Jeezy stays true to his skills on stellar “Church In These Streets”

By Charles Giordano

(The Come Up Show/Flickr)
(The Come Up Show/Flickr)

On his eighth studio album, “Church in These Streets” Atlanta-born rapper Jay Wayne Jenkins, who performs under the name Jeezy, stays true to his values, as well as his style, producing a finished product any fan will appreciate.

In 19 songs, he features only two artists, neither of whom are rappers. The verses are purely Jenkins’ and he ultimately creates a dynamic piece of art that challenges the boundaries of trap music, a subgenre of hip-hop that he himself helped to establish.

In addition to “Politically Correct,” a five-song EP that he dropped last month, Jenkins has refocused his career, addressing the issues of police brutality and racism in society with his spoken word. In a recent interview with “MTV News,” he said, “Information is the key, but sometimes, as a culture, as a people, we don’t take time to get information, so I think the music connects the dots.”

Jenkins starts the album off strong, delivering “Grind State” and “Lost Souls” one right after the other. Both tracks stay true to his trademark flow, coupled with club beats and high-powered lyrics. He explains this intro tactic on “Grind State” saying he, “left the Rolls (Royce) at the crib pulled up in the Hellcat.” In other words, substance over sentiment is the name of the game.

“Lost Souls” contains several somewhat melancholy themes, which are expressed via vibrant trap music. In it, Jenkins reflects on his long career (he is now nearing 40 years old,) and reminisces of his days on the block in his hometown of Atlanta. He does so beautifully, pairing an upbeat, club-bumping tune with prayers for friends he’s lost to the thug lifestyle, ultimately creating a more celebratory message than one might at first expect.

The bulk of the album lends itself to a more modern trap feel, with somewhat simpler prose, something Jenkins has essentially mastered by this point. He manages to liken himself to a religious figure for the streets, though as expressed on “Holy Water,” the self-proclaimed Ghetto Prophet is merely a “street politician talking street politics.” Jenkins manages, somehow, to balance “popping” bottles of Armand de Brignac (Jay-Z’s brand of champagne) with confessions of spending “a mil” on his hood. Often overlooked in the discussion of rap’s greatest, he proves that consistency and desire are what separates fashionable rappers from the hardnosed emcees whose material stands the test of time.

On “GOD,” Jeezy pays homage to Kanye West’s infamous track, “I Am a God.” Jenkins relates to the Chicago rapper, proclaiming his own status as a “God in the hood.” Arrogant as this may seem, he is earnestly reflecting on actual treatment he receives from those in Atlanta and communities like it nationwide.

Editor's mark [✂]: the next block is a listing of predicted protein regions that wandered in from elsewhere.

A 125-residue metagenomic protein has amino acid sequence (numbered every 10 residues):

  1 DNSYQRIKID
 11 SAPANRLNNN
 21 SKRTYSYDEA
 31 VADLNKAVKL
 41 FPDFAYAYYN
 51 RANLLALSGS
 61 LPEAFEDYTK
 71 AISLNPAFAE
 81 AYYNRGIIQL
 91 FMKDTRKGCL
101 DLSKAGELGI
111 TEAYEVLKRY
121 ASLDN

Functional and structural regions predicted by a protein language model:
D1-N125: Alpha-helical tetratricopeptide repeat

To his audience he says, “Call me Pastor Young, I came to spread the word.” It’s a “Church in These Streets” for those associated with Jeezy, and what he is trying to preach is peace, justice and an end to the violence that has followed him for his whole career.

“Sweet Life” features Janelle Monae and is one of the album’s highlights. In it, Jenkins addresses his ongoing personal exploration and development, saying, “It’s like the old me deceased, I’m kinda glad that I died,” adding, “If I wasn’t a ghetto prophet, I’d still be movin’ the weight.”

Jenkins, father to a 19-year-old son, has traveled a long way from dealing crack cocaine in Atlanta and is grateful for his good fortune, asking his listeners “Count your chances and blessings cause they’re all God-given.” The song itself is a triumph, as Monae’s voice glistens on the hook, Jenkins delivers three awe-inspiring verses, each one with more depth than the last.

On “I Feel Ya,” he addresses young black males growing up in similar circumstances to his. Jenkins relates to the role many young men feel they must fill, which is “gangbang, sell dope or rob, welcome to the African American mob,” as he says on “Just Win.” He challenges the youth to rise above the social inequities they have been served, imploring them to “prove ‘em all wrong in the end, just win.”

Jenkins finishes the album with “Forgive Me,” a track meant more for his own purposes than the listener’s. In a marvelously graceful manner, he admits “I been thuggin’ my whole life, one look at my baby girl I had to get it right.”

Jeezy may be a trap star, in many ways the original, but he takes responsibility for his actions at this point in his life, and acknowledges his need to be there for his son, as well as Atlanta and poor, predominantly black communities like it.

“Church In These Streets,” released Nov. 13, is a fantastic album. The music is at first difficult to interact with on a personal level, and for many will be difficult to relate to. Having said that, Jeezy’s love for life is infectious, and his verses carry real weight. I enjoyed nearly every song, and especially enjoyed the progression of ideas and sentimental verses.

 

Charles Giordano can be reached at [email protected]